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The courtyards held an assortment of large pots. I was told if I didn´t behave, I would be put in one!
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This museum proved to be a gem tucked away and not on many of the tourist maps. We were so pleased we found it. It was the perfect end to a long, but fun day.
I hope you enjoyed the trip to Cordoba with me and my wonderful travel buddies.

 

 

After spending a morning at the amazing Mezquita, enjoying a delightful lunch and checking out the cute shops we ventured to the Alcazar, a medieval fortress of the Christian Kings, rebuilt in 1328 by King Alfonso XI. The word Alcázar means palace in Arabic. It was the residence of the Christian Kings when they stayed in Cordoba and was one of the primary residences of Isabella I of Castile and Ferdinand II of Aragon. Significant historic events were planned in this palace including the discovery of America. It was also the headquarters of the Inquisition and later served as a garrison for Napoleon Bonaparte’s troops in 1810. This intriguing place with a colourful history is now a World Heritage site.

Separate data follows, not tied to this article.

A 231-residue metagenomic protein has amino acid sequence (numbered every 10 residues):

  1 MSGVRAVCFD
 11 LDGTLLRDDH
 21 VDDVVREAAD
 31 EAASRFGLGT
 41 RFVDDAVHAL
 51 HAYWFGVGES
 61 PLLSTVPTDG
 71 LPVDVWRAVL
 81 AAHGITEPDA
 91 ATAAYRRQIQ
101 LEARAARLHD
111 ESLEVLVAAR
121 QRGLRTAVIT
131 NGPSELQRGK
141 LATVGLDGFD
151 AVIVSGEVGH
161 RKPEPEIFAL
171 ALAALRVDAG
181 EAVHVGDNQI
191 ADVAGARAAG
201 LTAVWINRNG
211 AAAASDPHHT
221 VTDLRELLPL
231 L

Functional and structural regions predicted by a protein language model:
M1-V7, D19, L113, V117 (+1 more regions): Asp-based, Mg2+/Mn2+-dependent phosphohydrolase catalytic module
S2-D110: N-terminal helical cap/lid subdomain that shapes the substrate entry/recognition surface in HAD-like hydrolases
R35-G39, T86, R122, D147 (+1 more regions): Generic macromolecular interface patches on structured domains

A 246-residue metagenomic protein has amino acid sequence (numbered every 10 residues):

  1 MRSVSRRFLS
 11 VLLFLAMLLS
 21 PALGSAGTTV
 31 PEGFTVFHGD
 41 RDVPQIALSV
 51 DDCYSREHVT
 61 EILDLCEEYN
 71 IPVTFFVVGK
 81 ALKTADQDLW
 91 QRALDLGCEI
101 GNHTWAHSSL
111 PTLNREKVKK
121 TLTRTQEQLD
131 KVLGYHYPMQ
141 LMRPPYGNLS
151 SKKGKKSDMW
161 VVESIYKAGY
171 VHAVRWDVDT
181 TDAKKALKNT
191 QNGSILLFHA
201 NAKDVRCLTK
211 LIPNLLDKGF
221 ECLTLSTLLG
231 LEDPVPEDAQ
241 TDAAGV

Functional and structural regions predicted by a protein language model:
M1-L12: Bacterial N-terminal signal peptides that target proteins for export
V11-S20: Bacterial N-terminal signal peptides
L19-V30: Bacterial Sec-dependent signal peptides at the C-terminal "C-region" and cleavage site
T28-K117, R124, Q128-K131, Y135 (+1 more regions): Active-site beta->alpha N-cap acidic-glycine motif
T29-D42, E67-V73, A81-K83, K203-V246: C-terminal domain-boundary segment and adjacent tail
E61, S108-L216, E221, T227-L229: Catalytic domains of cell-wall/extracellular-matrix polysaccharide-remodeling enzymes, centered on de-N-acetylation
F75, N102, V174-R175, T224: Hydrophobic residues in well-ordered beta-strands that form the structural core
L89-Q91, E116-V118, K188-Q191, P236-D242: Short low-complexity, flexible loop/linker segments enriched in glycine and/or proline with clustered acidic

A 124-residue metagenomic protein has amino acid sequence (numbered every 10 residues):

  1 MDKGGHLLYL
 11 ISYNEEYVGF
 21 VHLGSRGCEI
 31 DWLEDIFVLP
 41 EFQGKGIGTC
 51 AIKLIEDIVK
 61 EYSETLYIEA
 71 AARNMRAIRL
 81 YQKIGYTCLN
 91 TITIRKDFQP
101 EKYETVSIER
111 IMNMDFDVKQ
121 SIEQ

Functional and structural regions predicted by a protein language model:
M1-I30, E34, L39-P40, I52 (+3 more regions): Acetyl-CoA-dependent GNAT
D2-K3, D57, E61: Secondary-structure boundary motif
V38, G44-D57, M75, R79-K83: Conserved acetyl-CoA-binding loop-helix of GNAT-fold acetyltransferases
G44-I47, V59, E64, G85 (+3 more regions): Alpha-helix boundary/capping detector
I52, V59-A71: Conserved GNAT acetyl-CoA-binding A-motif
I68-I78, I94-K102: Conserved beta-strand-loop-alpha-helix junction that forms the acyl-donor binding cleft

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Battlements surrounding the Alcazar

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King Alfonso XI greets visitors to the Alcazar

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The round tower is the Tower of the Inquisition, added in the 15th century. The Main Tower in front was a place for the Inquisition to carry out its public executions.

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The gardens are a relaxing place to wander, with a wide variety of plants and trees overlooking stone fountains and large ponds

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Well kept gardens

The Moorish style Royal Baths are situated in the basement and are thought to have been built by Alfonso XI. The skylights in the shape of stars provided light and ventilation. The walls were made from hardened clay and some of the original marble floor slabs are still visible.